It was Le Corbusier’s letters and de Silva’s contacts back in Europe and India (the Gielguds, Oliviers, Henri Cartier-Bresson, David Lean, Mulk Raj Anand, the dancer Mrinalini Sarabhai and many others) that sustained her as she embarked on her architectural career in Sri Lanka. They were her lifeline, and Europe a kind of refuge when things got too much, although she would soon find herself fully occupied by a frenzy of work.
‘For all de Silva’s pioneering thinking and much-vaunted elegance, her reputation for being a “difficult woman” never left her’
The mistake most people make is to fall under the spell of de Silva’s exalted social life and elegant dress sense, and ignore the work she actually did. Her thinking, her ideas about regionalising modern aesthetics, were well ahead of their time. So were her forays into eco-architecture and participatory design, unnamed and unknown concepts back then.
Moving between the capital, Colombo, and her studio in Kandy, de Silva worked on numerous small villas for family friends. Her first project, the Karunaratne House (1947-51), was the earliest manifestation of her building philosophy. She may have felt cowed in the presence of Le Corbusier when she first met him, but when it came to her own designs she was not so retiring.
Reputations: Minnette de Silva Pieris House drawings
A Modernist at heart, de Silva nevertheless could see its limitations in an Asian context. Rather than break entirely with tradition to import a new language into her building, she saw an opportunity to both revive a waning arts and crafts industry, while modernising traditional aspects of Sri Lankan architecture. Her work was a kind of hybrid, what she called Modern Regionalism, which later came to be known as Critical Regionalism.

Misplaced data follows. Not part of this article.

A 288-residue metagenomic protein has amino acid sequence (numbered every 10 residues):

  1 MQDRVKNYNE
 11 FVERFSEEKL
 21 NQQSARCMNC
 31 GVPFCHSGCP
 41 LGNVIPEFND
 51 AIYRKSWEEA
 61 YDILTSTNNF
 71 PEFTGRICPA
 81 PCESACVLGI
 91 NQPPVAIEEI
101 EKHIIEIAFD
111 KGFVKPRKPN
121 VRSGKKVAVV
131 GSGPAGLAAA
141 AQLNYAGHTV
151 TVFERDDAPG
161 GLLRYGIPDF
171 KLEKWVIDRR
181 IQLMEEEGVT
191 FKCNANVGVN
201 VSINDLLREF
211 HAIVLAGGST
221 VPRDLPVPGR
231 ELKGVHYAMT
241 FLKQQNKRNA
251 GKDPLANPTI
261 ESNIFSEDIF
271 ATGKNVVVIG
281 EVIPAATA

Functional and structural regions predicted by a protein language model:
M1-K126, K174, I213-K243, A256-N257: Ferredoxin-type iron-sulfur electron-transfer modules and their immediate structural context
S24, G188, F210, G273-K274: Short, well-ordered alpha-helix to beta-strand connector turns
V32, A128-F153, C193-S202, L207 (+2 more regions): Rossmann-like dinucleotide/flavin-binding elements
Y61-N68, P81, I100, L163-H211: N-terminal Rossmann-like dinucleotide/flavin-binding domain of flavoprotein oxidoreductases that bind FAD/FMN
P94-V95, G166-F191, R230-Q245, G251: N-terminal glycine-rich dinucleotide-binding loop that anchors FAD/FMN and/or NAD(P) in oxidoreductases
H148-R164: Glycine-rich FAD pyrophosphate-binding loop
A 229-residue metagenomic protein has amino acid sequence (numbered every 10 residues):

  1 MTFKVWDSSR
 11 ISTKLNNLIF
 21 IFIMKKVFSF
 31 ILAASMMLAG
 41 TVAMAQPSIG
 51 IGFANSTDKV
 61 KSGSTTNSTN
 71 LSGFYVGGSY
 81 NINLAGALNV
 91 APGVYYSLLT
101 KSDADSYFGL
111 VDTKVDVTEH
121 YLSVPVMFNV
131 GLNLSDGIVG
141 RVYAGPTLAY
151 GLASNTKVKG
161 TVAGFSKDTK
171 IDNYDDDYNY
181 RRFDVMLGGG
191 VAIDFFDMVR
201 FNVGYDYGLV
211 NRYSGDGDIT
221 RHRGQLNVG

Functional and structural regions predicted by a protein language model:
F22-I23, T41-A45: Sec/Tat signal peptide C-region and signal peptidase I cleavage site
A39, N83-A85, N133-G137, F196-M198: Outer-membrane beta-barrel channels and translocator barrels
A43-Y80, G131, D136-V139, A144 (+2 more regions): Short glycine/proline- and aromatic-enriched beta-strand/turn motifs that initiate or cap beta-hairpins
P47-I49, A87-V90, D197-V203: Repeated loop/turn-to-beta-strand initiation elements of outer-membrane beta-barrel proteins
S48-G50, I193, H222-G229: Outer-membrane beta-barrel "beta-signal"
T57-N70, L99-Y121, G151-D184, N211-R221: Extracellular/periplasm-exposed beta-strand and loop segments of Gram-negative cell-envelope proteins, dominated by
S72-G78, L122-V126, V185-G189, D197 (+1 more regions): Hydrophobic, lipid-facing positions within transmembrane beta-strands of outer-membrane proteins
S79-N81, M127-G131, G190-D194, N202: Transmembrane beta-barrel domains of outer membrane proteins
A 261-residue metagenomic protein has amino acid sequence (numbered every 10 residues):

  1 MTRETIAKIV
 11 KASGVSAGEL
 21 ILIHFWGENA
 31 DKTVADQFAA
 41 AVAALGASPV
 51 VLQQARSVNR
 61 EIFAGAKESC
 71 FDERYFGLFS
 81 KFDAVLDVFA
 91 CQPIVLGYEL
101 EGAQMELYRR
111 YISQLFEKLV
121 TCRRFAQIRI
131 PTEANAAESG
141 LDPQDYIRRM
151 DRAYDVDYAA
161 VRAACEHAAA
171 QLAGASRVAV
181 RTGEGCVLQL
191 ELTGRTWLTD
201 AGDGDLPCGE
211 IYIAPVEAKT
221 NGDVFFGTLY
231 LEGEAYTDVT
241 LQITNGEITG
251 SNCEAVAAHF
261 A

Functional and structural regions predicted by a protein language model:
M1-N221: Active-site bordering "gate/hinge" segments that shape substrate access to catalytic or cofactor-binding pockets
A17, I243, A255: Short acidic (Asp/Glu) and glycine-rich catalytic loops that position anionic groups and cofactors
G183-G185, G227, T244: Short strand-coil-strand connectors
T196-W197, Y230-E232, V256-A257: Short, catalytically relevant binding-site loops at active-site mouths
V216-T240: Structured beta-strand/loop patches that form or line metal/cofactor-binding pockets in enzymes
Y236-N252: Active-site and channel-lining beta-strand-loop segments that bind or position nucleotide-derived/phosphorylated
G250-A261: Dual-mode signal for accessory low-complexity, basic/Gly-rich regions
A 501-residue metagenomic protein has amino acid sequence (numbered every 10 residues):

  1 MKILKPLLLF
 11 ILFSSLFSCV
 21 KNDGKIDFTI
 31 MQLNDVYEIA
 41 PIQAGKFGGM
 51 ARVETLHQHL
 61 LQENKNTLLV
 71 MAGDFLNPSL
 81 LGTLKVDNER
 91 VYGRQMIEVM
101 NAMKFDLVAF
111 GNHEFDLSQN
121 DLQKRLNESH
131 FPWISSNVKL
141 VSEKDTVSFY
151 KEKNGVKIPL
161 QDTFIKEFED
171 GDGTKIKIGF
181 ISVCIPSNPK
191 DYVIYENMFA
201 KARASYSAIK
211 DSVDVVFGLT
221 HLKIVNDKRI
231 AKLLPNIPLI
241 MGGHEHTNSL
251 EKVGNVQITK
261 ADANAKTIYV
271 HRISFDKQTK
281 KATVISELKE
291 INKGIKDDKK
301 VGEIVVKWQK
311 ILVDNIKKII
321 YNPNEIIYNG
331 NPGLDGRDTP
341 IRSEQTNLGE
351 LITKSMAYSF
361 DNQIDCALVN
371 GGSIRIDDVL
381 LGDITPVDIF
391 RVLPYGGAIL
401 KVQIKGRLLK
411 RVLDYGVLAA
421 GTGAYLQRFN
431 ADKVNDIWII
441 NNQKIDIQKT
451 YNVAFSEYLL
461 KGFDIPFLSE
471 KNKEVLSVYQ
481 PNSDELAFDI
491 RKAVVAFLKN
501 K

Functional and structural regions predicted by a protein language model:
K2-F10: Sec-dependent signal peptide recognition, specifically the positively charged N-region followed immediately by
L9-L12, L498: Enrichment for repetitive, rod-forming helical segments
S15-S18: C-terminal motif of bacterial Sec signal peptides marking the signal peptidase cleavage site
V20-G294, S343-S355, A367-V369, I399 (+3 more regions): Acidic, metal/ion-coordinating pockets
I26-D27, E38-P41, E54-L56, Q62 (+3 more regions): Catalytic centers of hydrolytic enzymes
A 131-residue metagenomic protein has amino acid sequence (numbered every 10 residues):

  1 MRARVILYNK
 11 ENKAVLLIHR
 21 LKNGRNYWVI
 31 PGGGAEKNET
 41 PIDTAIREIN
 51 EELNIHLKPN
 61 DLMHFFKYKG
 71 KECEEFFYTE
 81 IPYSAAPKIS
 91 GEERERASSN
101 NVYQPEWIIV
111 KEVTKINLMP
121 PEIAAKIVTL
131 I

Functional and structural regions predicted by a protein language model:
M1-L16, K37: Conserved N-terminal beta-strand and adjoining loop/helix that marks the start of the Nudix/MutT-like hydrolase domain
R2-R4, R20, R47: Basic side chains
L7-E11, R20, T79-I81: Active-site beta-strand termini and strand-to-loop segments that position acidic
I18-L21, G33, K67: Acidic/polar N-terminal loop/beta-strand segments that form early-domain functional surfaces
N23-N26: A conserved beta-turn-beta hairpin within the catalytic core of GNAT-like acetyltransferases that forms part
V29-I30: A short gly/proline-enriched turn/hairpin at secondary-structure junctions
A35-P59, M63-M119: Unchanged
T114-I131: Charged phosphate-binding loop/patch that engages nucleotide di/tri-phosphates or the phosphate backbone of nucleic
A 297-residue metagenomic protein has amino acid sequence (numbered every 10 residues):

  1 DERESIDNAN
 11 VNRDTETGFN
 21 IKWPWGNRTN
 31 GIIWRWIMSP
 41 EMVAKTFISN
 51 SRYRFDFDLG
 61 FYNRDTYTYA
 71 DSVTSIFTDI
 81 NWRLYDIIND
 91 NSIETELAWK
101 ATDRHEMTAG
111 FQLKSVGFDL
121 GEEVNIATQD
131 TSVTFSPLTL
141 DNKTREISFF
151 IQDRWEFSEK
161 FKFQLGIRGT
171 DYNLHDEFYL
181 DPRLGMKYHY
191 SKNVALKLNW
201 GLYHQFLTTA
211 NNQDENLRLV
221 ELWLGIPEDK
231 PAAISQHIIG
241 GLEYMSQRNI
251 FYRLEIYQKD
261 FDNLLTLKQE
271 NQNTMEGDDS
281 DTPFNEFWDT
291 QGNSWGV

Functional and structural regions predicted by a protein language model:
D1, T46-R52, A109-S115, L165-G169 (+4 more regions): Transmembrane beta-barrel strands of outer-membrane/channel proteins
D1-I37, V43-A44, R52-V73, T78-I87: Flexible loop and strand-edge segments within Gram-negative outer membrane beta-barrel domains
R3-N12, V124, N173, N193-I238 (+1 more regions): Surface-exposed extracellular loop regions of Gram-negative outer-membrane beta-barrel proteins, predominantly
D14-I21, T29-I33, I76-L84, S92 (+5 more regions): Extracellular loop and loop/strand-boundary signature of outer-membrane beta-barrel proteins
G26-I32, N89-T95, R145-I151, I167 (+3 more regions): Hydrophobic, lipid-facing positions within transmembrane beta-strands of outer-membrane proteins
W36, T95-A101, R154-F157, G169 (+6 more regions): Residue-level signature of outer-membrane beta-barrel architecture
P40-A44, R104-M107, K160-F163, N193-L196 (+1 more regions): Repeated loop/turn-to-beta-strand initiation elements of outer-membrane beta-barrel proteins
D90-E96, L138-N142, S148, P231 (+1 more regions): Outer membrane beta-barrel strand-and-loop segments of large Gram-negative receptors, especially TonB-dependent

‘It is essential for us to absorb what we absolutely need from the modern West’, she wrote in 1950, ‘and to learn to keep the best of our own traditional forms.’ She applied this thinking to the Karunaratne House, hiring artisans to weave Dumbara mats which she used as panelling for internal doors, to fire clay tiles along ancient patterns, and commissioning celebrated local artist George Keyt to paint a mural, which she set into the length of the living-room wall.
Reputations: Minnette de Silva – Coomaraswamy Twin House in Colombo
De Silva’s first house in Colombo, built for the Pieris family, went further, incorporating the beginnings of an open courtyard into the house’s living space, an import from a previous era in Sri Lankan architecture. This meda midula would become a hallmark of many of her dwellings and would be refined and experimented upon by subsequent architects, most notably Geoffrey Bawa.
Between the late 1940s and early 1960s, de Silva designed and built dozens of homes, including her most Corbusian structure, the Senanayake flats at Gregory’s Road in Colombo. This whitewashed building still stands, its modern exterior softened by the shrubs and trees she had planted in strategic locations, at once cooling the structure while lending it gentle camouflage.
At the other extreme is de Silva’s townhouse for Mrs CF Fernando. A product of her research into low-cost housing and indigenous building methods, it incorporates rammed-earth technology. The house – still owned by Mrs Fernando and located in Colombo’s Wellawatte suburb – is a compact cube whose satinwood staircase and surrounding verandas channel cooling air across its two floors.
Reputations: Minnette de Silva – flats gregory road
Karunaratne House, Kandy, 1951
Fernando House, Colombo, 1954
Pieris House, Colombo, 1956
Senanayake housing, Colombo, 1957
Public housing, Kandy, 1958
Amarasinghe House, Colombo, 1960
Coomaraswamy Twin Houses, Colombo, 1970
Arts Centre, Kandy, 1984
Awards and honours:
Sri Lanka Institute of Architects Gold Medal, 1996
‘I was dismissed because I am a woman. I was never taken seriously for my work’
The concise nature of the house and its relatively low cost were reflective of her thinking at the time, as she wrote in a 1955 article: ‘We must re-orientate our ideas for living comfortably in congested towns like Colombo, where we no longer have expansive acres of garden and spacious cool pillared halls.’